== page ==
I cannot tell how to say that fire is the essence of hell; I know not what to make of Purgatory, or conceive a flame that can either prey upon, or purifie the substance of a soule....Philosophers that opinioned the worlds destruction by fire, did never dreame of annihilation, which is beyond the power of sublunary causes; for the last and powerfullest action of that element is but vitrification or a reduction of a body into Glasse; & therefore some of our Chymicks facetiously affirm... that at the last fire all shall be crystallized & reverberated into glasse, which is the utmost action of that element.
Pieter Bruegel, "The Triumph of Death." Museo del Prado.

As if that were not enough, he follows this with an empathetic rendering of suffering via a proto-Byronic Satan:

from Section 51:
Men commonly set forth the tortures of Hell by fire....[however] The heart of man is the place the devill dwels in; I feele sometimes a hell within my selfe, Lucifer keeps his court in my brest,  Legion is revived in me....Who can but pity the mercifull intention of those hands that doe destroy themselves?  the devill, were it in his power, would doe the like; which being impossible, his miseries are endlesse...

For me, this writing is so remarkable that I find myself thinking this prose is better than any poetry I've ever read.  In fact, I keep thinking that it is poetry.  George Orwell credits Browne with introducing the essay to those of us reading in English.  It's a new kind of writing for 1630, and one that begins with information and ends somewhere uncharted deep within the self.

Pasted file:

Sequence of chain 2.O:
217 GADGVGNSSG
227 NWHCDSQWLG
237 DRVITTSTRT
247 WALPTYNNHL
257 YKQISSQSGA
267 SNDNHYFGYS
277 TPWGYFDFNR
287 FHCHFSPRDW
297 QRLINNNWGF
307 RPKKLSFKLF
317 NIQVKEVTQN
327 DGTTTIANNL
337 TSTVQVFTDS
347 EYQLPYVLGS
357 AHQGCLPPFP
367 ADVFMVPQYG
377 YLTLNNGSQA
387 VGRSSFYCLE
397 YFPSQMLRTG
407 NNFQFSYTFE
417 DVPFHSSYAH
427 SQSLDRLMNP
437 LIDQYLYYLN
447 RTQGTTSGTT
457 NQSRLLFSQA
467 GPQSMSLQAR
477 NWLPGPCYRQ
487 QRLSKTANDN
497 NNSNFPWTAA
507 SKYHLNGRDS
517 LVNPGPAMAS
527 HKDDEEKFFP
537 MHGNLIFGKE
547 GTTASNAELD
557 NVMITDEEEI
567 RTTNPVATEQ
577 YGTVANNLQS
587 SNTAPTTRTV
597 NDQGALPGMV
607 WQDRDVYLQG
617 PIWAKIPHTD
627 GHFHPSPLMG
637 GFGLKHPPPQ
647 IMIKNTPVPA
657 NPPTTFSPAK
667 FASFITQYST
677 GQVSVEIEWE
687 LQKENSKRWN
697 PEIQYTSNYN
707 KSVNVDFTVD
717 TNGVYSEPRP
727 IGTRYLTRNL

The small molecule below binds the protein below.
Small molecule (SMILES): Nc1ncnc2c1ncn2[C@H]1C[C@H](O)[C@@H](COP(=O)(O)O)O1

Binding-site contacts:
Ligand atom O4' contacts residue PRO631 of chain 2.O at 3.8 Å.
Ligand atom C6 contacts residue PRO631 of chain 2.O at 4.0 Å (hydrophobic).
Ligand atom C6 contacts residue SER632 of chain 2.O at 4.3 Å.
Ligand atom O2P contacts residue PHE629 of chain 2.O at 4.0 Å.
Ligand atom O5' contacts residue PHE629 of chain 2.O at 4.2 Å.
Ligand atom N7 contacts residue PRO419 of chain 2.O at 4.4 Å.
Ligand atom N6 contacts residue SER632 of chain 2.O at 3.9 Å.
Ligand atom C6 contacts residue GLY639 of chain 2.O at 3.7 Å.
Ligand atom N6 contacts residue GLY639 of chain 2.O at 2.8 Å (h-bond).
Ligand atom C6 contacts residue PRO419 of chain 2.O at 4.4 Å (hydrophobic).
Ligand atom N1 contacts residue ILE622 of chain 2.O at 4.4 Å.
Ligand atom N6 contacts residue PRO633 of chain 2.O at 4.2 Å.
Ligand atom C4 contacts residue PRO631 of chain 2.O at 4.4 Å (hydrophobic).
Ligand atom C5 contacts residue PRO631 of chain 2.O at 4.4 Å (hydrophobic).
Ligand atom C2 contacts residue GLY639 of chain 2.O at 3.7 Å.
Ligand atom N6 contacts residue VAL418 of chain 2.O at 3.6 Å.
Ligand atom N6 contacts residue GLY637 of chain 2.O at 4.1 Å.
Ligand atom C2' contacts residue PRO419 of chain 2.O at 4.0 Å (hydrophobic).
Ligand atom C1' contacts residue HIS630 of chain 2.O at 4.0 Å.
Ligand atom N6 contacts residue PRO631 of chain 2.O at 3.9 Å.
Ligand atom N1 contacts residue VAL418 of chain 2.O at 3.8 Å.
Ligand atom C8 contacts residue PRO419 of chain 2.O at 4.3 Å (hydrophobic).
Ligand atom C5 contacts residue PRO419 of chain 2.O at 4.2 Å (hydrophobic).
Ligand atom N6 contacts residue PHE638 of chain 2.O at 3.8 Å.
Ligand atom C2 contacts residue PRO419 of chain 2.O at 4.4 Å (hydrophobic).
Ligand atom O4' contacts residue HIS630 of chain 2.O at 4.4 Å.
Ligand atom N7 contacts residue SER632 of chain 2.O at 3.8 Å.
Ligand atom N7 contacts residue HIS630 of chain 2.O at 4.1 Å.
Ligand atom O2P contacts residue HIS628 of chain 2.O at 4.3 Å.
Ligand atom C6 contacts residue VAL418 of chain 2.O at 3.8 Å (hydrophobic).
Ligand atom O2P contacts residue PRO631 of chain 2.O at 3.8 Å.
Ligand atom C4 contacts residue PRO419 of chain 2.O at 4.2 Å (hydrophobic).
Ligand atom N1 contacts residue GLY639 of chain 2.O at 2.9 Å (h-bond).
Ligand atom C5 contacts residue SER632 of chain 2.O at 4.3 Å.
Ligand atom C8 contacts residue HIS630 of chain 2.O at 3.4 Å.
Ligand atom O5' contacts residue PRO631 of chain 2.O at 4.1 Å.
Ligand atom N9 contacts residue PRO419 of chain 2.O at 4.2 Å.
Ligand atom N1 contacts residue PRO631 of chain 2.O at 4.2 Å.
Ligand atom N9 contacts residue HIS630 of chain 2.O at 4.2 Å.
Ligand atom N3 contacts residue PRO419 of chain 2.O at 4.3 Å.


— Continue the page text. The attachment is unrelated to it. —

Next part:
In an introduction to an essay in his most recent anthology, John D'Agata works toward articulating the elusive domain of that genre: "that which we think about but cannot grasp, 'to vividly wander,' 'to be anxious,' 'to exhaustingly ponder' ... [T]he term suggests a literary form...[of] instinctual essaying of ideas, images, and feelings.  It is, in its best sense, an impulsive exploration.  It is not storytelling.  It is not moralizing.  It is not theorizing, learning, or knowing."  Rather it is the kind of writing, D'Agata argues that can explore the world of "emotional doubt."

So I will leave off here, with having just opened the question of genre because 1) Can you say rabbit hole?  and 2) I recognize that by calling it "poetry," I am simply saying that I love this writing.